Cleveland Clinic's Section of Cardiovascular Imaging uses the most advanced technology available to capture images of the heart. These various techniques allow physicians to make accurate diagnoses and determine the best treatment for each patient. They also offer better patient safety during treatments. These specialists are referred to as "imaging physicians" because they determine the most appropriate way to image or study the structure and function of the heart in order to diagnose many types of heart disease. They are also experts in the treatment and long-term management of many types of heart conditions.
Obtaining and interpreting images of the heart are critical to the successful management of any cardiac disorder. Our cardiovascular imaging specialists pioneered the use of stress echocardiography to evaluate heart valve disease, hypertrophic cardiomyopathy, aortic aneurysm, patent foramen ovale, and diastolic dysfunction in patients with amyloidosis and constrictive pericarditis. We also use transesophageal echocardiography (TEE), nuclear imaging, cardiac MRI and coronary CTA.
Cardiovascular imaging physicians are also experts in the treatment and long-term management of many types of heart conditions including:
Cleveland Clinic's Section of Cardiac Imaging is one of the largest and most experienced in the country. Our staff reads and interprets nearly 50,000 images every year.
Cardiovascular imaging specialists have pioneered the use of stress echocardiography in evaluating heart valve disease, hypertrophic cardiomyopathy, aortic aneurysm, patent foramen ovale, and diastolic dysfunction in amyloidosis and constrictive pericarditis.
Imaging specialists in the Section of Cardiovascular Imaging utilize the following diagnostic studies to diagnose heart disease, plan optimal care for patients, and help ensure treatment is complete. They also use these diagnostic studies to minimize complications during many types of catheter-based procedures and heart surgery.
- Echocardiography, including Doppler and 3-D is used to assess the overall function of the heart, determine the presence of many types of heart disease, follow the progress of valve disease and evaluate the effectiveness of medical or surgical treatment.
- Stress echocardiography uses exercise or medication to make the heart work harder than when at rest. This helps us obtain more detailed pictures of the heart and how well or poorly it is functioning. Although stress echo is widely used to evaluate coronary artery disease, members of the section have pioneered its use in evaluating heart valve disease, such as aortic stenosis and insufficiency (regurgitation), bicuspid aortic valve disease, mitral valve prolapse, mitral valve stenosis and insufficiency, tricuspid and pulmonic valve disease, rheumatic heart disease, hypertrophic cardiomyopathy (HCM), and diastolic dysfunction in amyloidosis and constrictive pericarditis.
- Transesophageal echocardiography (TEE) is used during surgery of the coronary arteries, valves or aorta. TEE is also done to evaluate whether a patient who has atrial fibrillation is at high risk for stroke. The procedure can show the presence of any blood clots in the heart (which have the potential to travel into the bloodstream and cause a stroke).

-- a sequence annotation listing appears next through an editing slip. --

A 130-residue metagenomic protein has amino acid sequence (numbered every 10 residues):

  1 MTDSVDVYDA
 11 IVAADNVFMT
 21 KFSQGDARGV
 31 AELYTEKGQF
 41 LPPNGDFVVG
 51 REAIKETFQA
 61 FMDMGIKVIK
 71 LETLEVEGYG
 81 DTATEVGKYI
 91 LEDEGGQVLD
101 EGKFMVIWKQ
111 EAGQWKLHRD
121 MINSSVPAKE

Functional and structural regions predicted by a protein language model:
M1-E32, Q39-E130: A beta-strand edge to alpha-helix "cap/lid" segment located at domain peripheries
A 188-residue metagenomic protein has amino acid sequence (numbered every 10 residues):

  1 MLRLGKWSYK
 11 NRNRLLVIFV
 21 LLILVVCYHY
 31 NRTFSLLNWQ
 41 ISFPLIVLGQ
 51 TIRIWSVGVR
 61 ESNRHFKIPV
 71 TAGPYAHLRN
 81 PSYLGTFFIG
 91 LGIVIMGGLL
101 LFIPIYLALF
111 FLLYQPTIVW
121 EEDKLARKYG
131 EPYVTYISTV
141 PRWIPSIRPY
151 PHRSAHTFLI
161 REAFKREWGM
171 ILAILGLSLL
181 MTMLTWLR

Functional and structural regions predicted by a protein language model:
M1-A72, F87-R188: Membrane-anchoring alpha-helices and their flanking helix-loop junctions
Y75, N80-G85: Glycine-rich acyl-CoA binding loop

- Intracardiac echo is valuable during electrophysiology and other catheter-based procedures to assist the cardiologist in visualizing the heart's structures and minimizing complications.
- Nuclear imaging studies are used to diagnose various heart conditions. Specialists use Multigated Acquisition Scan (MUGA), positron emission tomography (PET), and nuclear exercise stress testing to find out more about the structure and function of the heart.
- Cardiac MRI is considered the best method to evaluate heart structure, size, and function. This test uses a specialized cardiac capable MRI scanner to evaluate the heart. For people who cannot have an MRI scan (due to metal clips, pacemakers, etc.), a radionuclide study or cardiac CT scan are also options.
- Coronary computed tomography angiography (CT Angiography) is being studied as a noninvasive method for detecting blockages in the coronary arteries. Both 40-detector and 64-detector scanners are being evaluated to determine their ability to rule out significant narrowing of the major coronary arteries and non-invasively detect “soft plaque,” or fatty matter that may lead to future problems if lifestyle changes or medical treatment are not initiated.
Why choose Cleveland Clinic for your care?
Our outcomes speak for themselves. Please review our facts and figures and if you have any questions don’t hesitate to ask.
The Section of Cardiovascular Imaging at Cleveland Clinic is one of the few centers in the country offering specialized imaging of the cardiovascular system by an integrated team of radiologists and cardiologists specifically trained in cardiac imaging.
What to Expect
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Cleveland Clinic Heart and Vascular Institute physicians, surgeons, and researchers continue to research into new treatments and therapies with the goal of improving patient care and outcomes into the future.